In California, Climate Workers, a project of the Movement Generation Justice & Ecology Project, conducted a tour early this year of fracking-affected communities in the Central Valley for union members and leaders, then organized a Labor Against Fracking contingent for the March for Real Climate Leadership, endorsed by locals from AFSCME, SEIU, UAW, and UNITE HERE. Last December, the California Labor Federation—along with consumer, faith, health, green-business, and environmental organizations and elected officials—participated in a California Climate Leadership Forum. Its core agenda was to protect the state’s landmark Global Warming Solutions Act and implement a new law—passed under pressure from environmental-justice advocates—requiring that 25 percent of the money from the state’s cap-and-trade program be spent to benefit low-income, high-unemployment, heavily polluted communities.

After the participation of unions in the People’s Climate March in San Diego, activists from the American Federation of Teachers, the International Brotherhood of Electrical Workers, the building trades, the nurses, and other unions formed an Environmental Caucus in the San Diego–Imperial Counties Labor Council. Their mission statement proposes to educate members and the public, build alliances with environmental and community groups, promote progressive labor/environmental legislation, and ensure that “labor’s agenda always includes an environmental focus,” and that “labor’s issues are always present in larger discussions of environmental issues.”

In Connecticut, climate and labor activists created the Roundtable on Climate and Jobs, cosponsored by the Interreligious Eco-Justice Network and the state AFL-CIO and joined by a wide range of environmental, religious, and community organizations and unions. The Roundtable, which conducts workshops on climate change at union locals, is developing a state plan for climate-protecting jobs. The Roundtable recruited the state AFL-CIO and a dozen unions to back the People’s Climate March; to work jointly to save the state’s Renewable Portfolio Standard, which requires utilities to use locally produced renewables; and to block attempts by the state’s electric utilities to reduce incentives for energy efficiency and renewables. After a Roundtable campaign to reboot the state’s climate-action program, this April Governor Dannel Malloy issued an executive order establishing a new 15-member Governor’s Council on Climate Change, which includes a representative from the Roundtable.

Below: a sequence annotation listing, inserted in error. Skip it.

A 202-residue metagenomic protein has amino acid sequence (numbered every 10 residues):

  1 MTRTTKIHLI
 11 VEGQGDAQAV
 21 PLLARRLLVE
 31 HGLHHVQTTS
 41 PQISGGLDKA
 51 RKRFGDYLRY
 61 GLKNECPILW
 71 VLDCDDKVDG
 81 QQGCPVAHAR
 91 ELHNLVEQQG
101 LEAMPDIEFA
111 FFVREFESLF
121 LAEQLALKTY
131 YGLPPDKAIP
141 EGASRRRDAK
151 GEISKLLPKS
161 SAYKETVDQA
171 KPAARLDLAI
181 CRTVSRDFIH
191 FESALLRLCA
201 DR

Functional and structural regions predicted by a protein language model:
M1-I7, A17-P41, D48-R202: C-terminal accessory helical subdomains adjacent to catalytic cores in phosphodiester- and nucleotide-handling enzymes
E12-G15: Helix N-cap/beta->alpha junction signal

Economic-justice groups—including Jobs With Justice, National People’s Action, Kentuckians for the Commonwealth, the Climate Justice Alliance, and the National Domestic Workers Alliance—are making the economics of climate protection a core part of their work. Some of these efforts have converged in a platform for “Building a Movement for People and the Planet,” just published by the Campaign for America’s Future and National People’s Action. And US Labor Against the War, which played a critical role in getting the AFL-CIO to oppose the Iraq War, is partnering with climate-protection advocates in the labor movement to create strategies for conversion from military to green production. This convergence is connecting globally as well: In June, a Trade Union Climate Summit at the Murphy Institute in New York will bring together union leaders and staff from Argentina, Brazil, Canada, India, Italy, Norway, Korea, Peru, the Philippines, and Spain.

American workers and organized labor have an interest in addressing climate change and in putting millions of people to work making the transition to a climate-safe economy. But much of labor is still committed to an “all of the above” energy policy that promotes all jobs—even those destroying our climate and future. Can that change?